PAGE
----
Earlier this month, a long term goal of mine was fulfilled. I have always wanted to be able to take photos of the moon, planets and deep sky objects, but my experience with film decades ago led me to shelve the idea, Merely focusing the camera was very difficult, and light pollution made long exposure work difficult to impossible, I also found the venture too expensive and complicated for me so for nearly three decades I stayed with visual observing. Over the years, the cost of photography capable telescopes and mounts have gone down while the capabilities have greatly increased over was what available back in the 1980's. So I spent $2,500 on a 8-inch Celestron EdgeHD SCT with an AVX mounting and accessories needed to accomplish lunar and planetary imaging as well as visual observing. I have been using it over the past few weeks to familiarize myself with the telescope and mounting. Last Sunday I decided to try video imaging of Jupiter with my 60 dollar Orion Starshoot video eyepiece.
To get the video from which I extracted this picture, I inserted the stock 1 1/4-inch prism diagonal into the visual back so I can switch between the camera and an eyepiece. Once centered in the field of a high power eyepiece, I turned up the gain all the way on the camera, then inserted it and a 2.8X Barlow lens so I could focus and record the video. Because my polar alignment was not precise, Jupiter was drifting to the south as the telescope tracked the planet. The telescope-Barlow combination resulted in an effective focal length of nearly 6,000 mm, enough to get a large enough image on the very tiny chip the Starshoot video eyepiece has.
Once I had the video, I downloaded the program Registax6, which is a free program for extracting frames from video files and stacking them to form a higher quality still image, I washed the video through this program then further processed the image with Adobe Photoshop.
Un-sharp masking and adjusting the color balance was the final touches to the results you see here. I probably created artifacts in these images by heavy use of the wavelet functions in Registax and un-sharp masking in Photoshop, but the seeing was poor and the video was blurry. I suspect the prism diagonal may have added an odd color fringing effect to the planet, which will be investigated the next time I try imaging by switching to one of my mirror star diagonals.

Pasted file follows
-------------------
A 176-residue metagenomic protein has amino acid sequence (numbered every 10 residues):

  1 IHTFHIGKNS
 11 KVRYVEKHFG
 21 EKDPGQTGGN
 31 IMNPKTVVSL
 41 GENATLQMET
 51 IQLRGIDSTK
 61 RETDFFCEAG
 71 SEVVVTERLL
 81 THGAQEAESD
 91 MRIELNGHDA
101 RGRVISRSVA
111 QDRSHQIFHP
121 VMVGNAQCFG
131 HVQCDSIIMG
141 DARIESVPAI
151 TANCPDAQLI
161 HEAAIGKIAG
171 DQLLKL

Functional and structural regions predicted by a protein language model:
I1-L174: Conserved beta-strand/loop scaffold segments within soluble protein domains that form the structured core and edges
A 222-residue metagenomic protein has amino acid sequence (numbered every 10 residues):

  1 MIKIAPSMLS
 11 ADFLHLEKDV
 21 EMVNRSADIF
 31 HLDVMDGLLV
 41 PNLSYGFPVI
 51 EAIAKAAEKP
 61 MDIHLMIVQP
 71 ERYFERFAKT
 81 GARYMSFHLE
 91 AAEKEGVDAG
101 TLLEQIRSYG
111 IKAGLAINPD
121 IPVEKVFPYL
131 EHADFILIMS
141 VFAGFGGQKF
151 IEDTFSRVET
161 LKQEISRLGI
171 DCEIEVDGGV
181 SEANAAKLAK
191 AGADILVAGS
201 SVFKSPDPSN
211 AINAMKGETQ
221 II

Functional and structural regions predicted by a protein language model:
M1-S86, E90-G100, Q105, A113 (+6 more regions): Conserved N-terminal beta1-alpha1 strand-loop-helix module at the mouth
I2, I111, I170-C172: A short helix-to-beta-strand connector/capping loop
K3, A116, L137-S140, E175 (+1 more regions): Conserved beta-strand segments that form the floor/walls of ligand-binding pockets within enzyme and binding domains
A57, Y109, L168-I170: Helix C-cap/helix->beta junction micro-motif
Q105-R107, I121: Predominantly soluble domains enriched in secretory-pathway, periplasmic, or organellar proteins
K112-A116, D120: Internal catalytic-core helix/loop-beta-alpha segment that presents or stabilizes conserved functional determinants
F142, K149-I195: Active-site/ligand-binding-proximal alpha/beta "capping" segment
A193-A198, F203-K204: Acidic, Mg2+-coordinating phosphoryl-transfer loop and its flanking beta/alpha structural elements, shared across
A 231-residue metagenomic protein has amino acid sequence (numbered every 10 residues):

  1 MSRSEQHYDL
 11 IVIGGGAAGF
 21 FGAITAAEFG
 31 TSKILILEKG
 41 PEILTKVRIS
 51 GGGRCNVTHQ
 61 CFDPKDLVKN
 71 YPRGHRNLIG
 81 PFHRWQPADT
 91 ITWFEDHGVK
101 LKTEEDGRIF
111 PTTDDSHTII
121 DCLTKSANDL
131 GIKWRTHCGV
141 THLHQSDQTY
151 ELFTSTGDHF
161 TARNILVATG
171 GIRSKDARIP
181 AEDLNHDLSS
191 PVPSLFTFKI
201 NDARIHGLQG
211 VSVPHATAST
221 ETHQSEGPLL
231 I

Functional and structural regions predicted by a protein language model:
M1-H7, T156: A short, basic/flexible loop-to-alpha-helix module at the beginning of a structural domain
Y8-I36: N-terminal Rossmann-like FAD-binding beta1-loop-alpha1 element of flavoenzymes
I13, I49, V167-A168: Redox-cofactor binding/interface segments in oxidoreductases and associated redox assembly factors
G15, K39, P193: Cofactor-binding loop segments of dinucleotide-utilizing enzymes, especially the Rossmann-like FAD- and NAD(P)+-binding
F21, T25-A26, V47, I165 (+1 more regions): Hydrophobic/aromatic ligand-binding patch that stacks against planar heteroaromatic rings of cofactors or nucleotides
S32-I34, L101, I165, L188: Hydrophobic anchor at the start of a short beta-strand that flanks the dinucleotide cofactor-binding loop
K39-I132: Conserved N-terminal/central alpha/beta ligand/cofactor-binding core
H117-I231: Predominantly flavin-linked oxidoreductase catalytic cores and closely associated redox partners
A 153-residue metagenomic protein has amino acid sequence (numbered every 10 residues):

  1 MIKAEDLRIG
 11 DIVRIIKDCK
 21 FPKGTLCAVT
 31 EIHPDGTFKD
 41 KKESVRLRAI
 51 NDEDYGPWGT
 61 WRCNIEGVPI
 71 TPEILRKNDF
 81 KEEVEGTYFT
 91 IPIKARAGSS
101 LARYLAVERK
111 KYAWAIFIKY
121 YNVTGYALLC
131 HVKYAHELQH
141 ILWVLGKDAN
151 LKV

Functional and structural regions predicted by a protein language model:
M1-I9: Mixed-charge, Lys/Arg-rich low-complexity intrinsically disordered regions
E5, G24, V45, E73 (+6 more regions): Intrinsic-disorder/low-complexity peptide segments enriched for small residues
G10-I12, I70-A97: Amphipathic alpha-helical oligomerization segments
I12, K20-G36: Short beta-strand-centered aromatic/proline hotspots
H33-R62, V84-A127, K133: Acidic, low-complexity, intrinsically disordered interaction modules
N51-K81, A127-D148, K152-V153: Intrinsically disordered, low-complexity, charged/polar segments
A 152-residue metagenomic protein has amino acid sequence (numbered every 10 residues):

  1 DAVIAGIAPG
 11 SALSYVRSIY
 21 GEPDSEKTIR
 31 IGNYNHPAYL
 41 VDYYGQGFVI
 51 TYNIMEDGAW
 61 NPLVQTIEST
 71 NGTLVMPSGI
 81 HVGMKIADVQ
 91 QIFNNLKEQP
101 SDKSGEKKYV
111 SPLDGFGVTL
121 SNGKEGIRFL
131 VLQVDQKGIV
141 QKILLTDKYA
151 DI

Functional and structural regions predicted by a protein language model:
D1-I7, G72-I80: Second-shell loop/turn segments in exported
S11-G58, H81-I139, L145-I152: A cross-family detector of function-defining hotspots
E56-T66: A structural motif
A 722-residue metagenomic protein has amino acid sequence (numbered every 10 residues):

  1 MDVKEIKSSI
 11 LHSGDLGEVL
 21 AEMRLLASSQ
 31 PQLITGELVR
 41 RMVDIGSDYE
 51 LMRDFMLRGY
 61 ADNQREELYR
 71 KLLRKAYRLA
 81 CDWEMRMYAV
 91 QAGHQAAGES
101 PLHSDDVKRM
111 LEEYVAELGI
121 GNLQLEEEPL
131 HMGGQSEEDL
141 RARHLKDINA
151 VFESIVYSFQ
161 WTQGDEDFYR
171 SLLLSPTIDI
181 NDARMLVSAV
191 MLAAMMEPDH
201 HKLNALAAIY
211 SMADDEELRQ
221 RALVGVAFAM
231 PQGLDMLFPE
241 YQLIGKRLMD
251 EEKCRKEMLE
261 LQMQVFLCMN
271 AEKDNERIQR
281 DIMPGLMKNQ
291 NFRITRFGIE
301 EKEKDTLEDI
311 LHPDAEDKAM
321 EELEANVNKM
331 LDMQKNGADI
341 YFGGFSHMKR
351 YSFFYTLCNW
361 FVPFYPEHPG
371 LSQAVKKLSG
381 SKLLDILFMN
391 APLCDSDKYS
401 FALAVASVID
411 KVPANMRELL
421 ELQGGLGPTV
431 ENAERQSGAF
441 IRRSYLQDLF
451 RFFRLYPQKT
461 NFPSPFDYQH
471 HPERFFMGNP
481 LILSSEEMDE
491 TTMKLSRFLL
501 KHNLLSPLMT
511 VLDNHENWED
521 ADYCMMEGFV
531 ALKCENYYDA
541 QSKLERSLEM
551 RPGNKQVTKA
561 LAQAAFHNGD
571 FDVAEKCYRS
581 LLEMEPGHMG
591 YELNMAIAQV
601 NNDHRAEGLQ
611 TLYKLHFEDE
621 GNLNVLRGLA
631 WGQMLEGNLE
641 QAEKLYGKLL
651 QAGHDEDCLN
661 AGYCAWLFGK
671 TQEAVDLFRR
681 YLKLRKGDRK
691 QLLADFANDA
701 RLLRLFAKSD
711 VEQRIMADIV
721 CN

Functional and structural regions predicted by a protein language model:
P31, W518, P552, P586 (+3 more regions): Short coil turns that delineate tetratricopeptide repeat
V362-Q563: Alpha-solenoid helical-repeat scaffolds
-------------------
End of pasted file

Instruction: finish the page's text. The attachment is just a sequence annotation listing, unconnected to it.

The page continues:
The combination of an 8-inch EdgeHD SCT and an AVX mounting represents an incredible value for the price. While it's not perfect by any means, it's steady, portable, and the optics compare favorably to all reflecting Newtonian telescopes of high quality. In a head to head comparison on Jupiter and Saturn at 300X, the views were very similar. Faint features were easier to see through the 10-inch, mainly due to the greater aperture. When properly aligned with regards to the celestial pole and the GOTO system, the mounting can place target after target in or very near the field of view at 300X. It does however, require care be taken to get a good alignment with the sky, a process the hand controller walks you through. The mounting is rated for loads of up to 30 lbs. not including the counterweight(s). You will need another counterweight or a heavier one if you add a camera to this telescope in order to balance it properly. The tripod is rock solid, and vibration suppression pads make it even more so. Best of all, it breaks down into sections, which are the tube, equatorial head, counterweight and tripod, none of which weigh more than 20 lbs. Set up this telescope weighs in a 55 lbs. or so. All of it easily will fit in the back seat of a car. The telescope also works well with any eyepiece of good quality. I have a range of eyepieces of various designs, and tried them all with the Celestron. While no telescope can do everything equally well, this combination of telescope and mounting come closer to that impossible dream than most. Few telescopes work very well for both visual and imaging, and the EdgeHD optical tubes, which also are made in 9 1/4, 11 and 14-inch apertures, do indeed fill both roles well. The telescope runs off of 12-volt DC power, which can be supplied by an AC adapter or a portable 12-volt power source such as the one beneath the tripod. I have yet to take it out to a darker site than my driveway, but that opportunity may come this weekend, if tropical storms and hurricanes don't intervene. Right now tropical storm Cindy is leaving my area with a sloppy, wet and windy parting kiss.
I have no intention of retiring my Dobs, but since I have many more opportunities to observe and image the moon and planets than observing deep sky objects, I'd like to make more use of those nights at home. So I will continue to observe and sketch objects and post them here. I will also be posting lunar and planetary images, as well as images of comets and deep sky objects as I can successfully take them. For those interested in the telescope I used for the images, there is a very good article and review of this telescope in the December 2014 issue of Sky & Telescope. There you can see for yourself why this telescope is very popular among local amateur astronomers I know personally and in regional clubs.